Thursday, September 15, 2011

TIFF '11: The sound of silence

Islands, Stefano Chiantini’s third feature, stars Asia Argento as Martina, a woman living on a small, ruggedly beautiful Italian island, a woman so traumatized by loss that she’s resolved to stop speaking and devote herself to caring for bees and an old priest who’s suffered a stroke. Martina is most often clad in baggy pants and boots, a shapeless old ski jacket, and a plaid shirt. Quite a different ensemble than the foxy little dress and six-inch black heels Argento wore to the premiere screening of Islands at the Toronto International Film Festival last night. Islands tracks the convergence of Martina, the priest, and an undocumented foreign labourer who winds up getting stranded on the island and helping take care of the old man, as well as fend off the old man’s sister, who seems fiercely protective of his welfare mainly so she and her husband can get in on the inheritance. Anyway, the three central characters form an archipelago of sorts, and of course Martina and the foreigner, each damaged in their way, gradually move toward romance while facing nominal resistance. Islands has some captivating images of stark landscape and stark interiors, but the illegal immigrant angle is basically incidental and the love story exceedingly familiar. In all seriousness, you almost have to admire how utterly lacking in subtext this film is (especially considering the central character is mute): the sister’s husband actually comes out and states their ulterior motive; Martina fondles photos of some child clearly absent and achingly missed; Martina pulls her nightshirt tight to her breasts before bed, the foreigner having re-awakened her sexual longings; the foreigner sucks honey from Martina’s fingers; and, big-big-big foreshadowing with this one, the foreigner echoes that bit in L’atalante about dunking your head in water to see the ones you love (might Martina have lost someone to the sea?). Yes, Islands is a triumph of exacting story editing. Anyway, it was a perfectly tasteful way to pass a couple of hours on a Wednesday night at TIFF, the point by which everyone is totally fucking exhausted. During the Q&A after the screening someone asked Argento about playing a mute (“It was a relief. Most of the time you have to learn all that dreadful dialogue. It’s so long.”) and about why Martina doesn’t speak. “I tend to remember the great silences in my life,” she replied. “I find that silence is very sexy.” As people shuffled out of the theatre I tried going up to Argento and not saying a single word. Didn’t seem to work.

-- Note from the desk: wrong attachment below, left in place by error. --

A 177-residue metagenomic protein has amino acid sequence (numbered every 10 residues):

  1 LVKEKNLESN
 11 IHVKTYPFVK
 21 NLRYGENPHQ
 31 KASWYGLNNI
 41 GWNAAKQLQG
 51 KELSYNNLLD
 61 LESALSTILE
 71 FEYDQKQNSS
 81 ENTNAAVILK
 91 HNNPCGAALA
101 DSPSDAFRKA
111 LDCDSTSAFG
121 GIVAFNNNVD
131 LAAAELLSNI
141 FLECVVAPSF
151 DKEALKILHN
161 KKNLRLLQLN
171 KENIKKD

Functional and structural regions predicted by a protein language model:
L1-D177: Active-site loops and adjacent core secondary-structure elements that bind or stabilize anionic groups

No comments: